I want my kids to be able to do anything they want. But the reality is, 7 kids on a teachers salary doesn't put us in that position. And it's not just money... it's time. If 7 kids were doing 7 different activities, there just wouldn't be time enough in the day, or the week to get them all where they need to be. Soccer is such a great sport... it allows them to be with friends, develop skills, stay fit, learn teamwork and determination... but most of all, it's inexpensive and convenient. Many of them practice on the same field. The schedule is organized with families of multiple children in mind... the games are all staggered throughout the day.

And with that thought... I will load up the van. Game on!

Wednesday, September 10, 2008


Emma is loving second grade and learning all kinds of new things. Apparently, the new word she has learned is "Vertical". And in only the way that 7 year old minds can work, this morning she said "I'm going to find everything that's vertical. What's vertical? Telephone poles are vertical!" Do you know how many telephone poles we pass on our ride to school? 8,472 of them. I know, because that is exactly how many times Emma shouted "VERTICAL!" on our way to school this morning.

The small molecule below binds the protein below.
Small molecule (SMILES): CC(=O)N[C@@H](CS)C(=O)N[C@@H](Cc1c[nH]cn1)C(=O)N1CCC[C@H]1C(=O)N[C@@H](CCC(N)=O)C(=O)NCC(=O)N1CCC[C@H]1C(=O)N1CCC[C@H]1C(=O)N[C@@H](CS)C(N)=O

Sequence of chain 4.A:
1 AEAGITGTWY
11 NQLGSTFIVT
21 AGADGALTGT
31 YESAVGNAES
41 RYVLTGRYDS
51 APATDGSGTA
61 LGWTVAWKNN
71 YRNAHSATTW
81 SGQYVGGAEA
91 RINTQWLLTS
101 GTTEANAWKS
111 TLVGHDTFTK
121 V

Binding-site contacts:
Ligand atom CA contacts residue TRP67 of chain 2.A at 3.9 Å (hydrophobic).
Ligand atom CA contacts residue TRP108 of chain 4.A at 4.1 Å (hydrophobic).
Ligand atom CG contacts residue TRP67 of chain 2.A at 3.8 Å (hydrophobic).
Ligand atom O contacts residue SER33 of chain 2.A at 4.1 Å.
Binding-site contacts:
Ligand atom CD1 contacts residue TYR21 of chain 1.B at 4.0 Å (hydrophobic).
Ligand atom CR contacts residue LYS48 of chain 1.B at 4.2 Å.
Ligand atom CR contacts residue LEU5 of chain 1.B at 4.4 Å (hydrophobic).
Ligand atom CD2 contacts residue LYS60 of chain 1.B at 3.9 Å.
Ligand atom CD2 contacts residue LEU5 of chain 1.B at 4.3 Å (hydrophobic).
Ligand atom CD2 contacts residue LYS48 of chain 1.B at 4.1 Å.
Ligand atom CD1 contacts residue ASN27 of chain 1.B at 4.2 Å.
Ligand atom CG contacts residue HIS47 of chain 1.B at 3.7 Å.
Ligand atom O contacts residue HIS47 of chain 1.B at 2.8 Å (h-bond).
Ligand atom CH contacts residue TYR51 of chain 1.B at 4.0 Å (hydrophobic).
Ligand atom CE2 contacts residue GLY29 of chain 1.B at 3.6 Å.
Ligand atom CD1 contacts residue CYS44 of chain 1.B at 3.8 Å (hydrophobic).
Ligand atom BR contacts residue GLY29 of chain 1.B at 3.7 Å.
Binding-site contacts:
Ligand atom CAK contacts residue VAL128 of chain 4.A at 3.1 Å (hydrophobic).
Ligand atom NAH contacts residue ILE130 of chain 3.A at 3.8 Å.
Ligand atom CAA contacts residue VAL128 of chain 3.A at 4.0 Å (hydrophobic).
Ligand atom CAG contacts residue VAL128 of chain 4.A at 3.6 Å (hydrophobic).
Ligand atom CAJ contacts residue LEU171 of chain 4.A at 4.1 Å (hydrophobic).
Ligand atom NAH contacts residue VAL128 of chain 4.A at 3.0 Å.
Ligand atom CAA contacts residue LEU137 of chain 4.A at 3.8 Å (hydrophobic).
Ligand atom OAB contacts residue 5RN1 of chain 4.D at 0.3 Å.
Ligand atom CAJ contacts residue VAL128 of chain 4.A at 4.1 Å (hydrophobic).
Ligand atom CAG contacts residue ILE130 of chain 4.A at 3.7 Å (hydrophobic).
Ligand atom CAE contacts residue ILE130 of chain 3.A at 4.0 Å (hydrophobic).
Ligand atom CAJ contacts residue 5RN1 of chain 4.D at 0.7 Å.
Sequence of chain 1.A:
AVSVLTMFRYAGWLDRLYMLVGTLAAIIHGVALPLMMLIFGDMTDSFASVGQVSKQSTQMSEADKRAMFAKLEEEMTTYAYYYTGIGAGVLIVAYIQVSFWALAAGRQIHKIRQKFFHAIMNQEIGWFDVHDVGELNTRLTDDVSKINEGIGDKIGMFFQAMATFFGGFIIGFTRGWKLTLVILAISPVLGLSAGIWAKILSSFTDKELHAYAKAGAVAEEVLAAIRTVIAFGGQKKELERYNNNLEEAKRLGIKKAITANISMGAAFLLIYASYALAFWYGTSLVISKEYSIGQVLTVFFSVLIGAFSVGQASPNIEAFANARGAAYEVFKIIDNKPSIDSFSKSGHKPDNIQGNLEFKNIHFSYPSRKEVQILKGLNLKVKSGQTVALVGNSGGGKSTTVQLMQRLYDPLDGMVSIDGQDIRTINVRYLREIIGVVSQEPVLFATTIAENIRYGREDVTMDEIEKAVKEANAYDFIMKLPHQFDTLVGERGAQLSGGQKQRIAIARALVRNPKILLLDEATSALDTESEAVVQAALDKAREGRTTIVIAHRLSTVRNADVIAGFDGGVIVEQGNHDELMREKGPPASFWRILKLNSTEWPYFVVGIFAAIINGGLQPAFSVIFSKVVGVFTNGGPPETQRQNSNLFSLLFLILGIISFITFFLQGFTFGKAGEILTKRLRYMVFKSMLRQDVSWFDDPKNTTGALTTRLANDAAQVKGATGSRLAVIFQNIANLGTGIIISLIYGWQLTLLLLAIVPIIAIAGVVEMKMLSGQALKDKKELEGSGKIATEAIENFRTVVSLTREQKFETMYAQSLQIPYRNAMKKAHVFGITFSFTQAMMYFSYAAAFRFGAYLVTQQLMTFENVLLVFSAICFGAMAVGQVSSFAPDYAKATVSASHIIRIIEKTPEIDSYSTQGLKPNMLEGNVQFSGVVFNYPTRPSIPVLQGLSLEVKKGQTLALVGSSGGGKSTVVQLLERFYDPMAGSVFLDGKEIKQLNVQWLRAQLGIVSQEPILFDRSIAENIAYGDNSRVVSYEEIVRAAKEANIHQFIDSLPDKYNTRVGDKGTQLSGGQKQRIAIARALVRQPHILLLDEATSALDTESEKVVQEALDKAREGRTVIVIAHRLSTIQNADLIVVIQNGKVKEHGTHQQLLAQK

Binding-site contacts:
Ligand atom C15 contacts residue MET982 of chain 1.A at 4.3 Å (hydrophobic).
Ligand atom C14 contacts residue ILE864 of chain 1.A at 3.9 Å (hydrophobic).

Thursday, September 4, 2008

First day of ?

For 11 years now, I have been a stay at home mom. None of our kids have gone to preschool, so they were home full time until kindergarten. Tommy had his first day of kindergarten last week, and there were no tears, not even a misty eye here. It was exhilarating driving away that morning... knowing I had done a good job, shown all my little chicks their wings and taught them to fly.

Pipo and E.J.'s school had not started yet though, so I was still home with them. Today, the boys went off to school with Fitz and I drove the other 5 off to their respective schools, and after a quick doctor's appointment for Kaleigh, I came home to an empty house. After 11 years, I wondered what emotions would be going through my head at this moment. The strongest one was the most unexpected. Not joy, not exhilaration, not sadness, or wistfulness... it was depression. I sit here now wondering who I am all of a sudden. For all these years I have fully embraced the role of "mom". It was who I was.

Now I am fully aware that I am still a mom, but for 6 hours a day now I need to redefine myself. I will be substitute teaching this year, and I know once I get started, I will feel once more like the teacher I was many years ago. But today I have no role... no purpose. It's a hard feeling to sit here with.

I am beyond excited to see who my kids are turning out to be. No sadness here about days gone by, no more babies. But who am I turning out to be? What have these 11 years given me? Who is going to show me my wings?

People always told me I would probably cry when my youngest went off to school. I always laughed at that, and said "no, not me!" But they were right. I just had no idea why I would be crying. It's not the loss of the babies and toddlers... it's the loss of myself.

* * * * * * * *

And on that note, I am going to pirate a cartoon of my brother's... I only wish it was this easy...

Thanks Jim.